'Sanctum' barely holds water



Article Published: Feb. 10, 2011 | Modified: Sep. 7, 2011
'Sanctum' barely holds water

Rhys Wakefield and Richard Roxburgh star in 'Sanctum.'



For an underwater 3-D adventure, "Sanctum" is absurdly dry and flat.

Clutching a porous screenplay, its characters a?" though seemingly made of cardboard a?" just don"t float, better suited for a made-for-TV special. Dialogue is waterlogged, and the story is more predictable than a "SeaQuest" rerun.

But you can"t deny the film"s technical achievements. Armed with top-of-the-line 3-D cameras, courtesy of executive producer James Cameron ("Avatar"), and rousing cinematography from Jules O"Loughlin ("Kokoda"), "Sanctum" is, for better or worse, an immersive experience.

Caver extraordinaire Frank (Richard Roxburgh, "Van Helsing") and his team of professionals are mapping the South Pacific caves of Esa-Ala, an incredibly expansive network of subterranean passages that eventually leads to the sea.

They"re paid a visit by Frank"s rock climber son, Josh (Rhys Wakefield, "Broken Hill"), expedition financier and millionaire playboy adventurer Carl (Ioan Gruffudd, "Fantastic Four") and Carl"s girlfriend, Victoria (Alice Parkinson, "X-Men Origins: Wolverine").

Josh is ever resentful of his father, who decided to spend his life in caves rather than with family, while Carl"s just in it for a good time (and to impress his girlfriend).

Instead, they"re in for a hell of a time, when a storm moves in faster than anticipated, effectively flooding the cave and trapping the crew below. With the egress blocked and a couple members already dead from the flood (and the cold heart of an underwater caver in full survival mode), Frank is determined to follow the subterranean river to the sea a?" at any cost.

Sure enough, one thing goes wrong after another, and the survivors are faced with dwindling supplies and, again, the cold heart of an underwater caver in full survival mode. In the process, Frank and Josh rekindle their father-son bond.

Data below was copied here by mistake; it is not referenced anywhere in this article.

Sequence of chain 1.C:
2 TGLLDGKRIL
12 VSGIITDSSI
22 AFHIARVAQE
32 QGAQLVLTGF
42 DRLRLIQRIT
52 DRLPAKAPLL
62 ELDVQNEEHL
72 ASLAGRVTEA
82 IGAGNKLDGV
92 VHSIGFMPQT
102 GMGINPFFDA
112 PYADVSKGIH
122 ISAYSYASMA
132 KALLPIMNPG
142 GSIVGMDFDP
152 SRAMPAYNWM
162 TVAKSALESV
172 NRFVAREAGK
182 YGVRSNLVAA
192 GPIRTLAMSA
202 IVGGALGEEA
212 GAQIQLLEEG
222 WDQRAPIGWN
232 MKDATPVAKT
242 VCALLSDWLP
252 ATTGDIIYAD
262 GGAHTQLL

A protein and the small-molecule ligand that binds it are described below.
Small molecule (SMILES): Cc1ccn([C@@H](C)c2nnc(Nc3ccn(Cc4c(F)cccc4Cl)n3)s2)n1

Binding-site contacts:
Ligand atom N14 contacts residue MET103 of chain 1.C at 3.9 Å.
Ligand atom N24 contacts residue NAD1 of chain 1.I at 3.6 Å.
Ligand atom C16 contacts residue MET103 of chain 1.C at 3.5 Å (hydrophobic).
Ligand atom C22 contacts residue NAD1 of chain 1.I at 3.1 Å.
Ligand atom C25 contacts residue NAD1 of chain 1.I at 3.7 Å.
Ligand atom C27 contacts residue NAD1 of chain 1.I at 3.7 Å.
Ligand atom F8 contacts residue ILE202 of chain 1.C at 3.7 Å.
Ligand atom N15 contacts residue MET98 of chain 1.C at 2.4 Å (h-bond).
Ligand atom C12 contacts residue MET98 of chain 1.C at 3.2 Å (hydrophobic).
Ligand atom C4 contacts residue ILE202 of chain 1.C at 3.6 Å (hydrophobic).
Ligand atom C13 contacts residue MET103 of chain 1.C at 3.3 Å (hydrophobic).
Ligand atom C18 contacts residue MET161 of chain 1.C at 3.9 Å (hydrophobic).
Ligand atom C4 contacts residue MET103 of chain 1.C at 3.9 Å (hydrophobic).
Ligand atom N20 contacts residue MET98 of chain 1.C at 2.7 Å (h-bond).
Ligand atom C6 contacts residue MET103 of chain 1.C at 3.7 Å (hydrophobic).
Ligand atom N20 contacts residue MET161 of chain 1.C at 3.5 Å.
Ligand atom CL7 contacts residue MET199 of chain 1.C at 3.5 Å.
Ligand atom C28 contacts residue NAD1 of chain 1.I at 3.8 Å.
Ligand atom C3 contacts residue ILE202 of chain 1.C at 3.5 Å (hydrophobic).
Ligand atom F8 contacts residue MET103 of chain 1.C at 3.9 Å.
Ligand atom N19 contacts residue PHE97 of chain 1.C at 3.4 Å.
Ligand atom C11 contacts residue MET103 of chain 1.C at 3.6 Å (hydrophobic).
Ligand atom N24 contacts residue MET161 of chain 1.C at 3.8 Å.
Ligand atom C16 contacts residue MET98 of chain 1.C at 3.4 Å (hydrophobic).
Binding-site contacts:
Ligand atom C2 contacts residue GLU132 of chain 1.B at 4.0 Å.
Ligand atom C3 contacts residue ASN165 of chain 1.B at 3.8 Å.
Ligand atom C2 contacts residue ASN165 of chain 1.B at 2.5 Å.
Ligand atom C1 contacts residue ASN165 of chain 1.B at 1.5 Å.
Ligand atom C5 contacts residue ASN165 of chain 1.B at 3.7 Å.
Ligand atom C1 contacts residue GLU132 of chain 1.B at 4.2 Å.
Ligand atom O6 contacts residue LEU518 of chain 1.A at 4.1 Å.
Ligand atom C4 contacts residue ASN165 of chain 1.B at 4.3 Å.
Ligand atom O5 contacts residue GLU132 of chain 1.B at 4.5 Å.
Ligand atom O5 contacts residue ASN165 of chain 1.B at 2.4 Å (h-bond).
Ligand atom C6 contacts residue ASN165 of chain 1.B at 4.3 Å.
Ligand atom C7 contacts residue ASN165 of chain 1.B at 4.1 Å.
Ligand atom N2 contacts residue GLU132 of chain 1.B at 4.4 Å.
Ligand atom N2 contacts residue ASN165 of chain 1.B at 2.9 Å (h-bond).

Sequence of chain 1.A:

It"s standard action movie fare, but it"s R-rated movie fare. Director Alister Grierson ("Kokoda") doesn"t spare viewers the gruesome brutality of a treacherous caving expedition gown awry, including severe head trauma, partial scalping and drowning aplenty.

With the film"s claustrophobic surroundings (in effectively shot 3-D, no less), these factors make for a graphically intense experience that"s oftentimes cringe-worthy a?" but not quite as cringe-worthy as its stilted dialogue, wooden acting and misplaced attempts at comic relief.

Just because the name James Cameron is splashed all over the poster and credits doesn"t mean "Sanctum" is a good movie. It does, however, guarantee high production value and technical competency, neither of which are a substitute for good storytelling.

The 3-D effects and underwater camerawork are admirable, but those looking for substance in the same boat should probably rent Cameron"s "The Abyss." It"s not in 3-D (yet, anyway), but it does feature Ed Harris, a menacingly mustachioed Michael Biehn, and a drowning rat.

"Sanctum," rated R for language, some violence and disturbing images, is playing at Regal Cinema 7 in Boone. For show times, visit http://www.mountaintimes.com/movies.

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